I first came across a book on 36 stratagems in my teenage years. At that time I felt disgust towards the book, as it looked to me more like a collection of dirty tricks and villainy tactics, than a book on the art of war, even less so as a book on business, politics or social communications.
Because of the frame I put the work in back then, I never really paid attention to multiple mentions of the work in relation to business and other activities I’ve been involved in.
As a side note, around 8 years ago I got interested in a martial art called ILiqChuan, and has been practicing and even teaching it since. The art is based on the principles of Tao and Zen, and with years of practice I started to appreciate how simple principles of yin, yang and their balance can be applied at different levels and plains and lead to very interesting results.
Recently I came across the 36 stratagems again and found that they are based on the same basic Tao principles I appreciate in the martial art I’m practicing. You can see the traces of the principles everywhere in the 36 statements. Here are just a few examples: “Make a sound in the east, then strike in the west”, “Deceive the heavens to cross the ocean” and “In order to capture, one must let loose”. There are many more examples that show that you need to capture attention of your opponent with something to move him out of a neutral situation to later apply something opposite to your original action, making it very difficult for the opponent to cope with the situation.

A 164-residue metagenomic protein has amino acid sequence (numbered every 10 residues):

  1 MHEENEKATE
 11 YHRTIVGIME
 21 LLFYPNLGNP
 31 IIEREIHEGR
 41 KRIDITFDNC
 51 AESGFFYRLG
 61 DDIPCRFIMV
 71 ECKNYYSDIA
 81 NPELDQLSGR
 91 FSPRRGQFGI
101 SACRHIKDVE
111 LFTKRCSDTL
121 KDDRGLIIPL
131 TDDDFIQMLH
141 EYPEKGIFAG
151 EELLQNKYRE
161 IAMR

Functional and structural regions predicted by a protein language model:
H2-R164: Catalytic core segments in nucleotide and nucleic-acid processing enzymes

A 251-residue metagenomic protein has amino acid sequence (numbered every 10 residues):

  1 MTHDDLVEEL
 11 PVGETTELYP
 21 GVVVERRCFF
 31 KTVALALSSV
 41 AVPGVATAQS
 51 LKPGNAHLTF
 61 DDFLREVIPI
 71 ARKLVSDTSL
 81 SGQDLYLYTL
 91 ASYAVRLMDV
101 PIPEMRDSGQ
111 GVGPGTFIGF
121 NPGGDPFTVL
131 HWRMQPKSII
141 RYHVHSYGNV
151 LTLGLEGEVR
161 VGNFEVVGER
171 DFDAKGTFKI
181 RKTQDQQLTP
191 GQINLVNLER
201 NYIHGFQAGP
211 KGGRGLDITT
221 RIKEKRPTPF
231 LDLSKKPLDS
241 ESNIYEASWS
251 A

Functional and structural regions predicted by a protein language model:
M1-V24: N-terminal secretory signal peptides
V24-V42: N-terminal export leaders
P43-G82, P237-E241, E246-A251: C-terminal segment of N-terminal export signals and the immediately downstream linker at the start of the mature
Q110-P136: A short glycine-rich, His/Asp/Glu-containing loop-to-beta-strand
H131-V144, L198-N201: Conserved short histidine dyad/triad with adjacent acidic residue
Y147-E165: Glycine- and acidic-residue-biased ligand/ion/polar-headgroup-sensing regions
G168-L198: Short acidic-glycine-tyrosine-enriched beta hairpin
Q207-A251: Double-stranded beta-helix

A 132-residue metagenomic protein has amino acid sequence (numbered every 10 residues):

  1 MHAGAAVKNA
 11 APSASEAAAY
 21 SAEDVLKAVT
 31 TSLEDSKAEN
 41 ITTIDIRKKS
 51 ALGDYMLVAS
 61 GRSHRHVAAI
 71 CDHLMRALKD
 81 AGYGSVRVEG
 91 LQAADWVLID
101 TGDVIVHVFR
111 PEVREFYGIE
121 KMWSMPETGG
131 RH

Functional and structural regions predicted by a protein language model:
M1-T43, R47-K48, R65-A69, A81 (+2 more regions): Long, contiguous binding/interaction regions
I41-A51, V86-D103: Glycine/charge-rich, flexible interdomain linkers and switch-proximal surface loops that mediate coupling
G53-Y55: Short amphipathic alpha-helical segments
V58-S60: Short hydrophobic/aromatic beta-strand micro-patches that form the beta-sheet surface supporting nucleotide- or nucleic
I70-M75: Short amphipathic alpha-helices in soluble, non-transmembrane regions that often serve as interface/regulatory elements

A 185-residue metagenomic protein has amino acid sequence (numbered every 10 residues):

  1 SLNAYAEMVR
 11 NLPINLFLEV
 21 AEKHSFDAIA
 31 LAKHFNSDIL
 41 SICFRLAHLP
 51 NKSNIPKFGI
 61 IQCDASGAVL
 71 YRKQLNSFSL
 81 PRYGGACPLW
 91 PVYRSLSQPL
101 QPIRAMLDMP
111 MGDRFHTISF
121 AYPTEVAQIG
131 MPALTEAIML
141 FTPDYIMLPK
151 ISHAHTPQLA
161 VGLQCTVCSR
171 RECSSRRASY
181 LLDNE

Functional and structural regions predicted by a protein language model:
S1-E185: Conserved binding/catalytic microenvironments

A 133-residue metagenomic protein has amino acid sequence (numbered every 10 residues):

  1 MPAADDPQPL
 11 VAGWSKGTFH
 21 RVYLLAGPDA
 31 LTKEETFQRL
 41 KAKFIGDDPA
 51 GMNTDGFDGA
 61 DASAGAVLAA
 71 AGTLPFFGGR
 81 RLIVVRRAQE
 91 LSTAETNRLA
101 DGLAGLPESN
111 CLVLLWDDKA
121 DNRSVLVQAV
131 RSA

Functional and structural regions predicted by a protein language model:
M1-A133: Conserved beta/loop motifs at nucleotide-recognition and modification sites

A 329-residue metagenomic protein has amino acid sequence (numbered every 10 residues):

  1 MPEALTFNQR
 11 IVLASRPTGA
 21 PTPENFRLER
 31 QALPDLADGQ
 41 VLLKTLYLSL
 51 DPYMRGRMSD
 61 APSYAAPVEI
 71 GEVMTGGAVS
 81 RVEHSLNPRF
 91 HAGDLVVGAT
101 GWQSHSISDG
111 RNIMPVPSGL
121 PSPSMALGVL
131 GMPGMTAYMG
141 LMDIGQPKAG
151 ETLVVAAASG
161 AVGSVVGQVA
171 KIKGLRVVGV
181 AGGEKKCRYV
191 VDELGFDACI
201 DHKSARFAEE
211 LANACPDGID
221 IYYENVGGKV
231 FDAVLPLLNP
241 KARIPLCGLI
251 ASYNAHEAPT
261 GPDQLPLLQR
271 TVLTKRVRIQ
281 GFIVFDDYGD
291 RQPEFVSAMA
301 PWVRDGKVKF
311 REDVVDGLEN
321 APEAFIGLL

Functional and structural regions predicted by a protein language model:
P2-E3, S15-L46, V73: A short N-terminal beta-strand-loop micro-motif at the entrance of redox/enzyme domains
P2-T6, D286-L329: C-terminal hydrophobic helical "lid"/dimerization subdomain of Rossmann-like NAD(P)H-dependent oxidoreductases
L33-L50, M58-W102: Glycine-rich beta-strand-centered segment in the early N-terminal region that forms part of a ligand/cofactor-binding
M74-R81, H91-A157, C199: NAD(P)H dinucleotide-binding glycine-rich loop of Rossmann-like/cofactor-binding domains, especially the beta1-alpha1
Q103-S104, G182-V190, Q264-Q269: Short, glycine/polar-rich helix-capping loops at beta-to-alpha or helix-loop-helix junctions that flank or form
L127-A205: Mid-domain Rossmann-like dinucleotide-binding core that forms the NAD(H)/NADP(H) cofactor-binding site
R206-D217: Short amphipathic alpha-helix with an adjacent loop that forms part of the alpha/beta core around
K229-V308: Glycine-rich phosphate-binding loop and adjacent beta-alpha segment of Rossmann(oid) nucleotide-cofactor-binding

Another thing that I realized is that the order in which the stratagems are typically listed, most probably is not the one that was used originally to memorize them. At least for me it makes much more sense if the stratagems are organized in a different sequence. And ideally, it should be done not in a linear manner most texts are written, but non-linearly, using spatial locations and hints for them.
I organized the stratagems in SpatialNote to demonstrate how they could be located to make memorization of the stratagems a much easier task. Feel free to explore the document and make your own copy if you want. I added the spatial metaphors I used while organizing info in the “Show More” areas of the notes, so that you could take your own guesses or create your own spatial metaphors before looking at mine. Linear navigation of the document is also possible, I kept the original numbers for this.
And I have to admit that my values are still in a strong disagreement with some of the stratagems. E.g. the “Obtain safe passage to conquer the State of Guo” that recommends to borrow resources from an ally to attack a common enemy, and after its defeat to use the borrowed resources against the ally.
Nevertheless, I appreciate the wisdom of the stratagems now more than before, even if I observe some of the behaviour in politics or others, and would not use those myself.
That is why I’d be glad if the document I created would be of interest and help to you.
P.S. This is the first post that contains an embedded SpatialNote document. We had a major product update today, featuring user interface improvements, and what is more important, ability to share your SpatialNote documents with others and embed the documents into web pages. Share your knowledge!